Submitted to: Meeting Abstract
Publication Type: Abstract Only
Publication Acceptance Date: 7/17/2016
Publication Date: 7/17/2016
Citation: Kelly, A.C., Ward, T.J. 2016. Population genomics of Fusarium graminearum head blight pathogens in North America [abstract].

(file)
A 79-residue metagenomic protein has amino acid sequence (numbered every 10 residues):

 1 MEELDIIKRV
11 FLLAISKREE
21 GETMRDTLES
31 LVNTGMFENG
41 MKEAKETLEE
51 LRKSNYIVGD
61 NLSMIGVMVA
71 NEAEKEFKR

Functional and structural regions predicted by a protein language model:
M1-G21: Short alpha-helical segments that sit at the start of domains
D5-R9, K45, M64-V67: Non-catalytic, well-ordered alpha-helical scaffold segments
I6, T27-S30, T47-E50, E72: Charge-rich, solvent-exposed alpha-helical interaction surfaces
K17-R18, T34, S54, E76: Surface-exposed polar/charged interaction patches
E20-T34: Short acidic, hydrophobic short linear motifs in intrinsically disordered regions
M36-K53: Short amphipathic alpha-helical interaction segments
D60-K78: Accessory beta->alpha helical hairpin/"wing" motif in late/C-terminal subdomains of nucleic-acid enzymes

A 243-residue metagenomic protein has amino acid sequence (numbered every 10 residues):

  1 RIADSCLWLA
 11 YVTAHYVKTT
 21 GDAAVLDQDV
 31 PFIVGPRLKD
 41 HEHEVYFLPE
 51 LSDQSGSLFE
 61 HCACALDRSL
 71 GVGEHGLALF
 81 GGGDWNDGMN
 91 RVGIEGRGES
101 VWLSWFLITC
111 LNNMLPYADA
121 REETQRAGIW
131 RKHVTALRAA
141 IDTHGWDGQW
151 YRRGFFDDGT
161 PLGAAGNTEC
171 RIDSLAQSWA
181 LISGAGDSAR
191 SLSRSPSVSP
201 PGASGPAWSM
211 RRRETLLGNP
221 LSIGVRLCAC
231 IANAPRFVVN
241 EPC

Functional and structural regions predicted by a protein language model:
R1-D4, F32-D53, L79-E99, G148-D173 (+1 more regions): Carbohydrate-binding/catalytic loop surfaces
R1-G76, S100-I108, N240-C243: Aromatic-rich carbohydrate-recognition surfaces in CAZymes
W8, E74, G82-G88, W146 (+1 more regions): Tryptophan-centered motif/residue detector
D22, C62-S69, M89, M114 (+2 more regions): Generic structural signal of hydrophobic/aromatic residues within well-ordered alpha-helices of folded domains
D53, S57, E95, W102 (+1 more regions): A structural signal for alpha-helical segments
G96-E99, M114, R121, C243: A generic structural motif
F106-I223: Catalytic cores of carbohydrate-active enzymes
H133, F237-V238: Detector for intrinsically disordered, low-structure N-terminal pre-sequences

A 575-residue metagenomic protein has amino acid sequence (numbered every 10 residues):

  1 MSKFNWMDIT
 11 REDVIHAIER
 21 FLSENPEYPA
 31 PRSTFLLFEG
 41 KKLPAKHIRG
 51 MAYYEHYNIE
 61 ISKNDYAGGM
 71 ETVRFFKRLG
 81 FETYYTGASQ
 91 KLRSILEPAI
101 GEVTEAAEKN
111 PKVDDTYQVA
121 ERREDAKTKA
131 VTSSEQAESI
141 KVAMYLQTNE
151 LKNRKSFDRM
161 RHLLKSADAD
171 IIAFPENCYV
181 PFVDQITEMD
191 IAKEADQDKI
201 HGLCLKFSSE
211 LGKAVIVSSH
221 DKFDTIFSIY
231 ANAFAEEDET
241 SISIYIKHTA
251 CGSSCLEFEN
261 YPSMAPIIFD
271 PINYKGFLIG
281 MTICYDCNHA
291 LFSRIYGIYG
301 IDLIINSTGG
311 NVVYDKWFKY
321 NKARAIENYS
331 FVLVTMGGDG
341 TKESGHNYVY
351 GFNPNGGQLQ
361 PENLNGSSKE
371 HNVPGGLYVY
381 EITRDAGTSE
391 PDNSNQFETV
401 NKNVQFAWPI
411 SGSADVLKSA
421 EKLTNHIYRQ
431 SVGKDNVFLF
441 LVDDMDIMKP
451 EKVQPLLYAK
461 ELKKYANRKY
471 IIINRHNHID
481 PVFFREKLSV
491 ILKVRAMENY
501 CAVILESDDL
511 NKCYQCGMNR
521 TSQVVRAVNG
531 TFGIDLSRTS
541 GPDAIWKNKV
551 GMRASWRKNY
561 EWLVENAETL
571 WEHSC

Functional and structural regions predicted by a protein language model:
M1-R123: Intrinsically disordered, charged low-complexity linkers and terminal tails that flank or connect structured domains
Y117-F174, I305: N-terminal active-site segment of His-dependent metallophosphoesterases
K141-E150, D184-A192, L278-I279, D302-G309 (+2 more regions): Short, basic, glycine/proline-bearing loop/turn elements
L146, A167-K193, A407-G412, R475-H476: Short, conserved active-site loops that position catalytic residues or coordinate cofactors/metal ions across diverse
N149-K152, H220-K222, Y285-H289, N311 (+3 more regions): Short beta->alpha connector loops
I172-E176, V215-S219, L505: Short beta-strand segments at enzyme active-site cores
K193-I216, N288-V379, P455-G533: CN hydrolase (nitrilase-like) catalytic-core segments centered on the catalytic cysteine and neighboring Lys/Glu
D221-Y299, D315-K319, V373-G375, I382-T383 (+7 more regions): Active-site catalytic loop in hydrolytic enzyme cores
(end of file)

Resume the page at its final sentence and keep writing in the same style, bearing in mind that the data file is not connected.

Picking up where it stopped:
Technical Abstract: In this study we utilized comparative genomics to identify candidate adaptive alleles in the fungus Fusarium graminearum, the primary pathogen of Fusarium head blight (FHB) in cereal crops. Recent epidemics of FHB have been economically devastating to agriculture, as F. graminearum reduces cereal yield and contaminates grain with harmful mycotoxins. We performed Illumina whole-genome sequencing (50X coverage) on 60 F. graminearum strains from the U.S. and Canada, and then utilized a combination of reference-based mapping and de novo sequence assembly to assess genomic diversity and differences in gene content. Bayesian clustering and phylogenetic analyses based on 505,748 SNPs revealed three major F. graminearum populations. Isolates with the recently discovered NX-2 toxin type were genetically distinct from the resident and emergent populations that are typically associated with FHB in North America. However, 8 out of 20 NX-2 isolates shared a substantial proportion of their ancestry (63% on average) with resident isolates that have the 15ADON toxin type. High-resolution genome scans of diversity revealed multiple loci that exhibited genetic signatures consistent with adaptive divergence, in that these regions were highly differentiated among populations, had an excess of rare variants and showed reduced intrapopulation diversity. Candidate selected regions included the trichothecene toxin gene cluster encoding the core metabolic enzymes responsible for structural differences among toxin types. A second locus encoded a protein kinase (PKS3) involved in fruiting body pigmentation and a type of RNA helicase that has proven critical for cold adaptation in other fungal species. A third locus encoded four uncharacterized proteins with homology to primary metabolic enzymes. De novo assembly of unmapped reads identified 22,788 contigs (average length 618 bp) that were missing or highly diverged from the F. graminearum reference genome. Though most unmapped contigs (87%) were found in a single isolate, we detected 162 genes that were widely distributed and differentially maintained across populations. These population-enriched genes showed homology to proteins in other phytopathogenic fungi with predicted functions in secondary metabolism, fungal self/non-self recognition and fungal cell-wall degradation. Our findings suggest that cold tolerance and trichothecene toxin diversity may be driving local adaptation in F. graminearum populations. Furthermore, differences in gene content suggest that competitive interactions with other fungi and secondary metabolite diversification have shaped the population genome of F. graminearum, and may be contributing to differences in how these pathogens exploit the agricultural landscapes of North America.